Religious and ethnic differences are at the heart of most of the world’s violent conflicts.  And in our own country, religious and ideological differences fuel culture wars and divide communities.  That’s why Face to Faith is not just another education program – nor is it an “add-on” to what overworked teachers must already do. Rather, Face to Faith helps schools do what they must do: Break down barriers by giving students the civil skills to negotiate deep differences with civility and respect.

 

3)      Can you share some of your favorite experiences or stories you have heard about F2F being used in the classroom?

I have been inspired by the transforming power of Face to Faith in the lives of students.  A few examples:

Early in my work with F2F, I heard from students in New York who participated in videoconferences and online dialogue with students in Ramallah and discovered firsthand what it means to live in a land of conflict and division – and what it means to seek understanding across very deep differences.

More recently, I sat in on an exchange between students in Utah and students in the Philippines about how it feels to be a religious f2f 4minority in a society with a predominate faith.  By the end of the discussion, it was clear that the exchange made some in the majority faith more aware of the need to be sensitive to those of other faiths and beliefs in their own classroom.

A couple of years ago, students in a California private school decided to connect with a public school in Utah – a place and culture they knew little about and didn’t understand.  At the end of the videoconference, a gay student in California spoke up to say that he used to think everyone in Utah disliked gay people (because of the Mormon church’s involvement in the California fight over same-sex marriage).  But the videoconference helped him to see that people can have different views about faith and values but still treat each other with respect.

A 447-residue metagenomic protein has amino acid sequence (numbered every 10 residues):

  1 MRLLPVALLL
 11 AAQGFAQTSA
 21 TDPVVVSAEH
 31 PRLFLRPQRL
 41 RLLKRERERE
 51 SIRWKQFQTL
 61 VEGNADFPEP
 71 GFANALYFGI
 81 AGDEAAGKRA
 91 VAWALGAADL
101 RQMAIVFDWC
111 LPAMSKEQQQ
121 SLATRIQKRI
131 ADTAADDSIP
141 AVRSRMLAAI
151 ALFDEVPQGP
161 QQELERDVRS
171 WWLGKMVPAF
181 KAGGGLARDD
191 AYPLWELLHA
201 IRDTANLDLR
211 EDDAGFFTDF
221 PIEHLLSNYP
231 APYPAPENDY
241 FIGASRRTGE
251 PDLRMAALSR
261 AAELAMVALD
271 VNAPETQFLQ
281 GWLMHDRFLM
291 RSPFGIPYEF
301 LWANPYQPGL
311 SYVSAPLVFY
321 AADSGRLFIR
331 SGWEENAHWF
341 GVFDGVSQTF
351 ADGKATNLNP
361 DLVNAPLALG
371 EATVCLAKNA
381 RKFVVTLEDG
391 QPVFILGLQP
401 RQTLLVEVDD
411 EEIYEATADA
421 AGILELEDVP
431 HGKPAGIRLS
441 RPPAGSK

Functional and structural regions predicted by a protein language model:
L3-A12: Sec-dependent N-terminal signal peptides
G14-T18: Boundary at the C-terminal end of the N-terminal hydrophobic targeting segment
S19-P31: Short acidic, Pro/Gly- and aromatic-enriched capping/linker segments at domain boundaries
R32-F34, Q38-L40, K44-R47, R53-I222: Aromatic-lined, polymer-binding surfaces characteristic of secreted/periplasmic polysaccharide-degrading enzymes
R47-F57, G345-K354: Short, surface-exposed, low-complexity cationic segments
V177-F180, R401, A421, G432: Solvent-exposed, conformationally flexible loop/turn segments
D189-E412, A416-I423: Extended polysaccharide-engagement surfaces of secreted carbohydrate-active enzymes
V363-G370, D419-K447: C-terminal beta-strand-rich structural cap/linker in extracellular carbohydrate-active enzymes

Face to Faith teaches empathy, promotes understanding, and builds trust.  As one student put it:  “Even though religions don’t have the same laws, beliefs and concepts, Face to Faith has taught me that people hundreds of miles away are going through the same experiences as me.”

4)      What does F2F offer students, teachers, schools? Advantages, possibilities etc…

The Tony Blair Faith Foundation provides Face to Faith at no cost to schools.  This includes free facilitated videoconferencing, secure and monitored online community, and a menu of teaching modules on global issues such as wealth, poverty and charity, the environment and the art of expression. Each module exposes students to the ways in which the major religious traditions of the world understand global issues. All of the modules use state-of-the-art cooperative learning strategies and provide civic engagement opportunities tied to the social justice issues raised in the modules.

Face to Faith is a valuable resource for teachers of world history, geography, civics and government, global studies, and world religions.  In some schools, Face to Faith is also a club that meets during or after school.  Teachers are fully supported by the Face to Faith team, providing regular professional development opportunities, technical support, and teaching resources.

Students develop skills in respectful dialogue, active listening, and conflict management.  They have opportunities to build relationships and exchange ideas with their peers around the world in a secure online community.